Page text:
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Methodological Innovation in CALL Research and its Role in SLA
LLT Special issue editor: Bryan Smith
￼￼This special issue of Language Learning & Technology will focus on methodological innovation in current CALL research. As the field of CALL matures, teacher-scholars are employing many new and exciting applications of digital technologies for second and foreign language learning (L2L), including mobile technologies, gaming LLT , and social media to name just a few. Likewise, new applications for student-computer and student-student interaction continue to improve and expand. Such developments, while exciting, present a host of methodological challenges for researchers. That is to say, as we attempt to harness many of these technologies for L2L and study their effectiveness we often find that familiar methodologies for collecting and analyzing data are inadequate.
For this special issue we seek proposals that highlight how specific innovative methodological choices allow us to capture and/or analyze aspects of learner-computer or learner-learner interaction in a way that illuminate the relationship between some aspect of CALL and SLA. Innovative methodological choices may include applying an existing methodological tool or technique from CALL or a cognate field in a new way or using a specific technology in a methodologically innovative fashion. An example of an innovative methodological choice would be if one were to conduct a stimulated recall session while a participant viewed a screen capture of her own eye gaze during a previous task-based CMC activity. Whereas stimulated recall is a widely used methodological technique in applied linguistics research, it is not often employed in conjunction with eye gaze recordings of CALL tasks. Likewise, though eye tracking technology has been used in reading research for decades, it has only recently begun to gain momentum in CALL as a tool for exploring the nature of learner attention to form during interactive tasks.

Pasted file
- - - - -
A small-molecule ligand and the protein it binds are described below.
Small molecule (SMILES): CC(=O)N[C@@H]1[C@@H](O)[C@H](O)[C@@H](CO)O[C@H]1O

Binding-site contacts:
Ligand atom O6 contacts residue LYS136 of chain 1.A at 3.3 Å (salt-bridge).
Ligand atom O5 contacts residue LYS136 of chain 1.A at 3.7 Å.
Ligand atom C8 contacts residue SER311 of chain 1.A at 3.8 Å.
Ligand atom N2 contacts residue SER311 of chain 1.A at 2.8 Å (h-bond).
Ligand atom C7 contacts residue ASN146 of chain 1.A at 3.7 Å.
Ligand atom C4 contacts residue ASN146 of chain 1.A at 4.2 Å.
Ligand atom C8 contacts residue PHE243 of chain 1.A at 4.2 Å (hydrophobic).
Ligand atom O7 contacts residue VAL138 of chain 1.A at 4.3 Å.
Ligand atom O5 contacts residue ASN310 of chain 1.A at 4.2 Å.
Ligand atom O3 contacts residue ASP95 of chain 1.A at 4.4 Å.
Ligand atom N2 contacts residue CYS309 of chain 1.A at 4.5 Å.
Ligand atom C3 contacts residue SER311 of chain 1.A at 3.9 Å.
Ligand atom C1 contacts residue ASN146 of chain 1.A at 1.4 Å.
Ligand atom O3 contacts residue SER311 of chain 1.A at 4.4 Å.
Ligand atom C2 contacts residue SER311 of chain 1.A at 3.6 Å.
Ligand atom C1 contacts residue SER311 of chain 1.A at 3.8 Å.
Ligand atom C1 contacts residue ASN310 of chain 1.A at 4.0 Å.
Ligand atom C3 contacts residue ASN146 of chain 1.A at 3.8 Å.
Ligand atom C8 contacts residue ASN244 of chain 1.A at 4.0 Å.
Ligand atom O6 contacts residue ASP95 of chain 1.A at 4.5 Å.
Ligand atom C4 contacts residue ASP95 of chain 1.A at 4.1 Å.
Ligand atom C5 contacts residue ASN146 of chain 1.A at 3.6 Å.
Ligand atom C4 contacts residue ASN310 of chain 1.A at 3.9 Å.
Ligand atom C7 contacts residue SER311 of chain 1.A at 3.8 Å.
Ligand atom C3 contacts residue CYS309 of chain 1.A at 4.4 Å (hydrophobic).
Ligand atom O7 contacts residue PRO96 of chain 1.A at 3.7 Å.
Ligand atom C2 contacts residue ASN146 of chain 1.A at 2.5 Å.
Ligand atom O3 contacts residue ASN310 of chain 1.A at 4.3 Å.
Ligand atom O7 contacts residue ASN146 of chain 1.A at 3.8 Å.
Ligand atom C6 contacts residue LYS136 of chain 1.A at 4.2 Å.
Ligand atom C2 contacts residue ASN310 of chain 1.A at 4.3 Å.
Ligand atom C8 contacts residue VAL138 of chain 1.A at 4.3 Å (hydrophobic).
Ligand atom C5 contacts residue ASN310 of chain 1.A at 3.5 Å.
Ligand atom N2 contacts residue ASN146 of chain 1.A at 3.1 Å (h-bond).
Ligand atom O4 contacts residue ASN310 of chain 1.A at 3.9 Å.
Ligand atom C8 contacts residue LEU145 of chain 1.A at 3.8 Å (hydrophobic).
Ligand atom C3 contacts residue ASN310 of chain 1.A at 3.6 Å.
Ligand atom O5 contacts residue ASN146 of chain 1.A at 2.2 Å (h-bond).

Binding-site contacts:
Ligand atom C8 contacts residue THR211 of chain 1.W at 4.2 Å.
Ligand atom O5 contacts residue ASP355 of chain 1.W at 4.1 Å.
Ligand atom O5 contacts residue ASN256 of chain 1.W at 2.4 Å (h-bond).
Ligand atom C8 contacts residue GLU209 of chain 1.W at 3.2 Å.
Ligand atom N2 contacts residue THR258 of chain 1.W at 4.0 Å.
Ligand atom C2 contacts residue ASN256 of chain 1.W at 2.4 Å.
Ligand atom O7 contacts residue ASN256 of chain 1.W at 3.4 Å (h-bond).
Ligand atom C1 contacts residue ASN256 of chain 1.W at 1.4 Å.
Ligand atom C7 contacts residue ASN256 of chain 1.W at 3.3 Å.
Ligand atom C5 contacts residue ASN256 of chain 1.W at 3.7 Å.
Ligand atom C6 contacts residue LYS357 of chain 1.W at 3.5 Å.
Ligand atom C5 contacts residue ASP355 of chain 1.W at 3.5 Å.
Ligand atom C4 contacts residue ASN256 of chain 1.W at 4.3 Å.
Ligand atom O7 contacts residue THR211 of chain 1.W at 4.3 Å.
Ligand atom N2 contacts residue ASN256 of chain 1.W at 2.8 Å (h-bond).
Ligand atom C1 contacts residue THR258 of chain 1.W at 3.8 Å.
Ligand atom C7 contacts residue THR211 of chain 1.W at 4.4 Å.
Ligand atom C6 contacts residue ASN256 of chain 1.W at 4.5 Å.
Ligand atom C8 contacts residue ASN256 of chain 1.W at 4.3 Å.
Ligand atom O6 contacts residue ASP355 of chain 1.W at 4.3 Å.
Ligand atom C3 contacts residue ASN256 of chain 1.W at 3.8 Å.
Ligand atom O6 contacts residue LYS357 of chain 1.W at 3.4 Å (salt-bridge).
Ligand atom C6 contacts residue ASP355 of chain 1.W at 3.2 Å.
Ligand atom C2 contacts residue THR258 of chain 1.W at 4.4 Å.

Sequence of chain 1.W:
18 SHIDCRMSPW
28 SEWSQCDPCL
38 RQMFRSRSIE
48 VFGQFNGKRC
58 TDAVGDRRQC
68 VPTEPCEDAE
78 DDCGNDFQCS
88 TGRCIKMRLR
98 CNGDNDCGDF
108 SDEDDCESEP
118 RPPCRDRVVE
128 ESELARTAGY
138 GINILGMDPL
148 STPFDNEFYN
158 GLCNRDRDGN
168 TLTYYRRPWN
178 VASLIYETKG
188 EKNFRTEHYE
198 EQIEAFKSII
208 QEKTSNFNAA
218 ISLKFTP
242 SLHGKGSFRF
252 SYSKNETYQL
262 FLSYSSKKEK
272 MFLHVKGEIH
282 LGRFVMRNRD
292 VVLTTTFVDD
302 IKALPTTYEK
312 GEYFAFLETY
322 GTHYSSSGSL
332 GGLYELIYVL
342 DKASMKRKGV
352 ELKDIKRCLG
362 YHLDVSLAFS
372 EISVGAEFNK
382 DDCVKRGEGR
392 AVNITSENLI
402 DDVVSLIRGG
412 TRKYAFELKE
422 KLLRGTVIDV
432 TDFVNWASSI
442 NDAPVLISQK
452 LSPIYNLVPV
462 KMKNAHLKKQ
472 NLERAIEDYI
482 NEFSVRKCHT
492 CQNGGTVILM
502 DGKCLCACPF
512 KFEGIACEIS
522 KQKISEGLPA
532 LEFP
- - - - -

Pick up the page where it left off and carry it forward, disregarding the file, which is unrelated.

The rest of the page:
In order to be considered for this special issue, proposals must present in-depth empirical data and report on actual language learning processes or outcomes. Papers that present an original, innovative and compelling conceptual framework for CALL methodology as it relates to SLA will also be considered.
Please consult the LLT Website for general guidelines on submission and research.
Please also send a word document with your title and 250-word abstract by June 1, 2015 to firstname.lastname@example.org
- June 1, 2015: Submission deadline for abstracts
- June 15, 2015: Invitation to authors to submit a manuscript
- November 1, 2015: Submission deadline for manuscripts
- February 1, 2017: Publication of special issue